ASU student team brings 4-year project over the finish line with multifaceted evaluation
The car may be a hybrid, but it’s still also a Camaro, so it’ll lay down that famous rumble on the track. But how will it hold up against the competition?
Arizona State University’s EcoCAR3 will be put to the test this week, the culmination of a four-year competition sponsored by the U.S. Department of Energy and General Motors. The aim is to build on the 26-year history of the Department of Energy's Advanced Vehicle Technology Competitions by continuing to develop the next generation of engineers and scientists. Sixteen universities took part.
General Motors donated a 2016 Camaro to the team. Their mission? Develop it into a hybrid — but keep the sports-car flavor intact.
Video by Ken Fagan/ASU Now
“This year’s car is the best it’s ever been,” said team communications manager Mattie Whitt, a junior majoring in business management.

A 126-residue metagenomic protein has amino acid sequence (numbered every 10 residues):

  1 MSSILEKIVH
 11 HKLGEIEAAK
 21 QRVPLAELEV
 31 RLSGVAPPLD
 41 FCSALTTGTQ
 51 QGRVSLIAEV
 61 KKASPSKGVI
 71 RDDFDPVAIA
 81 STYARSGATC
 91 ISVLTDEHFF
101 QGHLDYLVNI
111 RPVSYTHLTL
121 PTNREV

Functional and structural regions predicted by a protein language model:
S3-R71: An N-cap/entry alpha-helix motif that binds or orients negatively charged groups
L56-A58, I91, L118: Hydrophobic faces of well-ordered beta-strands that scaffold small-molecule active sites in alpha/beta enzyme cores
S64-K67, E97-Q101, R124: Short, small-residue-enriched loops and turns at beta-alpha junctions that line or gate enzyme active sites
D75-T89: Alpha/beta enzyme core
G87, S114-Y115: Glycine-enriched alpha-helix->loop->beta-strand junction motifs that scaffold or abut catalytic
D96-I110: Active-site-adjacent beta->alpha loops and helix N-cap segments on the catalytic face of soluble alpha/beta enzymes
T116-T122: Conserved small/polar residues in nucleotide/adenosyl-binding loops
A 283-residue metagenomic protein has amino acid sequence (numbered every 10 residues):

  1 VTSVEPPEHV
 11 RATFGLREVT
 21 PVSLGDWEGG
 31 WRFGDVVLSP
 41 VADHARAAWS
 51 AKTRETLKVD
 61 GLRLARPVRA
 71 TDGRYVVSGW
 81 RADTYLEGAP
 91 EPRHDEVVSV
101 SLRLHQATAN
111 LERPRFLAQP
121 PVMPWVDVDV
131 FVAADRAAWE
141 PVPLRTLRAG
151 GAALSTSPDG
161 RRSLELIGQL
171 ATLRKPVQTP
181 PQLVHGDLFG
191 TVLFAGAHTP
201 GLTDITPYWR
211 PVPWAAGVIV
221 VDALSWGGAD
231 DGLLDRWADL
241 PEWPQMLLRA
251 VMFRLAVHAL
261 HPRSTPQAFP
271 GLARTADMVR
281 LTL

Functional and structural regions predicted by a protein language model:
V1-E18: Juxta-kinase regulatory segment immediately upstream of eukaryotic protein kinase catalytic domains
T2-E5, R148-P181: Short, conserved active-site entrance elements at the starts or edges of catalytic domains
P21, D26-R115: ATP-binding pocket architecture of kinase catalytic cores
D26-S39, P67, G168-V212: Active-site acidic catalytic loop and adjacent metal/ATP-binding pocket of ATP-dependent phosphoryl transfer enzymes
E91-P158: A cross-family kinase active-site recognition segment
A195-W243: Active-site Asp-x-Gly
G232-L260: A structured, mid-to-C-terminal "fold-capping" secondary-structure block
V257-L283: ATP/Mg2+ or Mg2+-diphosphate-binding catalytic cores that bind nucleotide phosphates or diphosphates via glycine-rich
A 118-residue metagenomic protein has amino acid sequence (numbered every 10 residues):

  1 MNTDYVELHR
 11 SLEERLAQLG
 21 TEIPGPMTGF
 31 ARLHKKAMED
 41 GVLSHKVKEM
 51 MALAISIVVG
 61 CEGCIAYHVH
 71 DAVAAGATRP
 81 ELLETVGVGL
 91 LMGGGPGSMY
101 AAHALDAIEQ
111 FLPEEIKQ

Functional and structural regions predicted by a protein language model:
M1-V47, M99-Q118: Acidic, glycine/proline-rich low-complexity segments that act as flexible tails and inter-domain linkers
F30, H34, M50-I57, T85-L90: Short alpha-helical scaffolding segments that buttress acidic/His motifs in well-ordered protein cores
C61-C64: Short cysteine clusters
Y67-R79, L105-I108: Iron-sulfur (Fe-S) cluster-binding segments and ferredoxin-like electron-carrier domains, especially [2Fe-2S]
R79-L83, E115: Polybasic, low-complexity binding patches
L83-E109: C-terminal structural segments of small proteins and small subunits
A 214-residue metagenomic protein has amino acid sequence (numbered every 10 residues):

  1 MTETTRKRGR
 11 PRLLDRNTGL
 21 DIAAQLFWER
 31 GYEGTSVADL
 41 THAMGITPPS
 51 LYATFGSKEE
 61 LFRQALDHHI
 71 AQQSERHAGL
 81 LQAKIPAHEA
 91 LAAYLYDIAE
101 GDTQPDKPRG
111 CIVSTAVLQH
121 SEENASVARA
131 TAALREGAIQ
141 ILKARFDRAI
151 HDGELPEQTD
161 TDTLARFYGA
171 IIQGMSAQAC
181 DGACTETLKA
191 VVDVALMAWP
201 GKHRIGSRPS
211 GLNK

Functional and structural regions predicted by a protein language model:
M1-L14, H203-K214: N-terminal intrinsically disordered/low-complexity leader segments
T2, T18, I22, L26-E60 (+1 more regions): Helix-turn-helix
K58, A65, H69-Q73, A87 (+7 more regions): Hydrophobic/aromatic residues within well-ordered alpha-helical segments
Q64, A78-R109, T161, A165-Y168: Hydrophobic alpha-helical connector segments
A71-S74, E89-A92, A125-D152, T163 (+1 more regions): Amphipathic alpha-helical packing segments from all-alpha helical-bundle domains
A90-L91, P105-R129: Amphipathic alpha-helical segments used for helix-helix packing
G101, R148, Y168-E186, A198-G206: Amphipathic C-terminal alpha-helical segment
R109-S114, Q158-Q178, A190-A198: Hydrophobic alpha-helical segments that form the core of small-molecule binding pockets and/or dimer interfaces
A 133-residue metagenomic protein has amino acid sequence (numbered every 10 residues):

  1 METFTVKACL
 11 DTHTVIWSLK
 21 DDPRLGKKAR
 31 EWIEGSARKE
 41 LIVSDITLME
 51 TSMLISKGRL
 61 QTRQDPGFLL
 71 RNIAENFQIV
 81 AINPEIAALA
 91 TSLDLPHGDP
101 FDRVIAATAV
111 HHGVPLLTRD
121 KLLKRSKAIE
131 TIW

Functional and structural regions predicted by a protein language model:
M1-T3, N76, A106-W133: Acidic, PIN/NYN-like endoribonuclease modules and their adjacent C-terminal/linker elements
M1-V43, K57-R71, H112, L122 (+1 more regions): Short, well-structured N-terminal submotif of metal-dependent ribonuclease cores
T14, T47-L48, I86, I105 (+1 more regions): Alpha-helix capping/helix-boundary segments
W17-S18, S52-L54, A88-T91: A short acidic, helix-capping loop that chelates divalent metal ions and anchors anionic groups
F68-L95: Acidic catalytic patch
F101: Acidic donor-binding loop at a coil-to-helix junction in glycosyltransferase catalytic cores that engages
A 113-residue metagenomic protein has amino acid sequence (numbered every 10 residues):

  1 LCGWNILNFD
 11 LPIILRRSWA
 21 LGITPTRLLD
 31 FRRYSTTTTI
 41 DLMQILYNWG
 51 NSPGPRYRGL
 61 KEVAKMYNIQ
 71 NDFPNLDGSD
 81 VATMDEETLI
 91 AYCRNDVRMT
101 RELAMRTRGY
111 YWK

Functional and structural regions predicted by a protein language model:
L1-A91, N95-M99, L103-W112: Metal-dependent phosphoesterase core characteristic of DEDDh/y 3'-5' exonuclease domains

ASU’s car can run in three modes. It runs on gas in conventional mode. In electric, it’s quiet and has a 40-mile range (good enough for most Valley commutes). When the batteries are drained, the gas engine kicks in. It also runs on a blended mode of both electricity and gas, a hybrid with the signature Camaro rumble.
“Obviously when we’re going out and buying a Camaro, as a consumer we want it to run like a Camaro, we want it to sound like a Camaro,” Whitt said. “I think sometimes when most of us think about hybrids, even in 2018, we’re thinking of a Prius; we’re thinking of a little bug driving down the freeway. That might be our first thought, that this isn’t the iconic Camaro we think of. The main objective of the competition is to get it to run like the performance Camaro we all know and love.”
The competition put industry-leading software tools and sophisticated powertrain components in students’ hands and pitted them against a real-world training ground of engineering constraints and technical challenges. About 30 students are on the team, and about 20 of them worked on the project daily.
Abdel Ra’ouf Mayyas, an assistant professor of automotive engineering in the Polytechnic School, one of the Ira A. Fulton Schools of Engineering, is the team’s lead faculty adviser.